When We Were Kings and Queens of the Road: Chloe Browne

Maggie’s Birthday Bus

Growing up in a rural area on the Westmeath/Meath border, I was no stranger to a school bus. The bus acted as the bookends to my day, and was the social highlight of every schooling stage from four to eighteen. The very political hierarchy of seat selection, the sharing of snacks, the morning cramming of study material before an exam, the shaky homework answers hastily written last minute that shot across the page due to an unexpected pothole – these are the rich memories that fill my head when I think back to my childhood bus days. 

While I took the bus all through secondary school also (and indeed Dublin Bus was my chauffeur in college later on), it was my primary school experience that most sticks out, and this is due to Maggie – the real star of this story. 

Maggie drove one of two bus routes for my primary school, Clonmellon NS, and we felt an air of almost superiority to be on her route – like an exclusive club that we were all part of. As an anxious child, I found starting school very difficult, and hated being away from home – I had just moved from living with my mother and grandparents in an estate in the town of Leixlip, and all of a sudden my world was a bungalow, my parents alone, endless fields and strange four-legged neighbours that I had only seen in books and on milk cartons. Starting an unfamiliar school with people who all seemed to know each other going back multiple family generations was a very scary thing, but I firmly believe the mornings and evenings with Maggie did so much to ease the transition, and make me almost (a very slight almost on P.E. day) enjoy going into school.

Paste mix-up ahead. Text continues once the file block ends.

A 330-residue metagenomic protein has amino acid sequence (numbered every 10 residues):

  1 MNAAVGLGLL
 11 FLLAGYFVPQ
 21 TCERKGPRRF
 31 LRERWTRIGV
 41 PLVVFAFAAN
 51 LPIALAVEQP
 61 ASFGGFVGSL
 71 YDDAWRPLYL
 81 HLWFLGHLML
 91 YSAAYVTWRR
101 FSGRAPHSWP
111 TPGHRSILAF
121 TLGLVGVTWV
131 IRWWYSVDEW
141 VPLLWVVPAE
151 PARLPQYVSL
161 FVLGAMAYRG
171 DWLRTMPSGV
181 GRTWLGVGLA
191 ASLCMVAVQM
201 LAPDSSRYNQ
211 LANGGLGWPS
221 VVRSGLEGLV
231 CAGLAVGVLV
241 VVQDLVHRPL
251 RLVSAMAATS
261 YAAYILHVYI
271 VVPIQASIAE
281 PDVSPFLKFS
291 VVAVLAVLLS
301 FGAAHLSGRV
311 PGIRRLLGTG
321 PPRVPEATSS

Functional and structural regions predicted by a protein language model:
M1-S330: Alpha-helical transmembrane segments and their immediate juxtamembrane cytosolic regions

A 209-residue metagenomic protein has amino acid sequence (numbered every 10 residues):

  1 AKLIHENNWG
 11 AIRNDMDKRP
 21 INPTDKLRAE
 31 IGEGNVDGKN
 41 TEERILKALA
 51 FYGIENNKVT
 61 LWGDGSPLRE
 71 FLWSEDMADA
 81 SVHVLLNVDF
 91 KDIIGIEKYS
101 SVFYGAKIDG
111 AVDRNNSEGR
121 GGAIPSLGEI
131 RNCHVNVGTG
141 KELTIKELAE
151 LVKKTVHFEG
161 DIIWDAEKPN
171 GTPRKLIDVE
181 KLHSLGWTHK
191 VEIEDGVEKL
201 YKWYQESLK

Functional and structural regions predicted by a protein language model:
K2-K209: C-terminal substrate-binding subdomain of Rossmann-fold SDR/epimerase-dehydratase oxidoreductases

Junior or Senior Infants: All smiles, no teeth!

How do I even begin to explain the bus route with Maggie? It was just a warm, friendly, fun experience. Maggie drove the bus for an incredible 42 years. When I asked her about it this week, she said that some of the people she drove to primary school now have grandkids – how’s that for a legacy! She knew each and every one of us by name, and she’d greet us getting on and off – but not only that, she got to know our families, our interests, our personalities. There was never any guff on the bus while Maggie was around – we all got along, because if you didn’t, if you fought or misbehaved, you’d be brought up to apologise to the other children. Maggie looked out for each and every one of us and wouldn’t stand for a child sitting in discomfort or sadness on our bus. It was a rare occasion when there were reprimands – we all respected Maggie too much to act out, and this created a lovely equalising atmosphere on the bus where social rivalries weren’t really a thing.